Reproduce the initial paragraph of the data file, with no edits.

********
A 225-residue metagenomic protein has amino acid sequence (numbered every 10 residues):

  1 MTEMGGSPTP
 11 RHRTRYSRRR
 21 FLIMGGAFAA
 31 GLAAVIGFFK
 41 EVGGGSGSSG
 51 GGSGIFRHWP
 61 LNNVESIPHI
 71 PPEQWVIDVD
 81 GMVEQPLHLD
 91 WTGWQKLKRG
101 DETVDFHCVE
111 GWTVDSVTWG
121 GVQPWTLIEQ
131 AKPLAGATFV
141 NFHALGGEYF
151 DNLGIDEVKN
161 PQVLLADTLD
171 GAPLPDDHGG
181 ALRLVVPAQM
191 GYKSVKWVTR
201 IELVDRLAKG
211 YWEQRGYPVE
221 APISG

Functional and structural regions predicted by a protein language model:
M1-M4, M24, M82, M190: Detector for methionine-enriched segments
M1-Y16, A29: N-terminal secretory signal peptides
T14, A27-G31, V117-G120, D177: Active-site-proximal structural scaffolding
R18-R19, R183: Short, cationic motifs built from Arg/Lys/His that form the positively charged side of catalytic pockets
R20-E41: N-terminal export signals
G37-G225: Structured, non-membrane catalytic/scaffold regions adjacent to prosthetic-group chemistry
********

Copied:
A 225-residue metagenomic protein has amino acid sequence (numbered every 10 residues):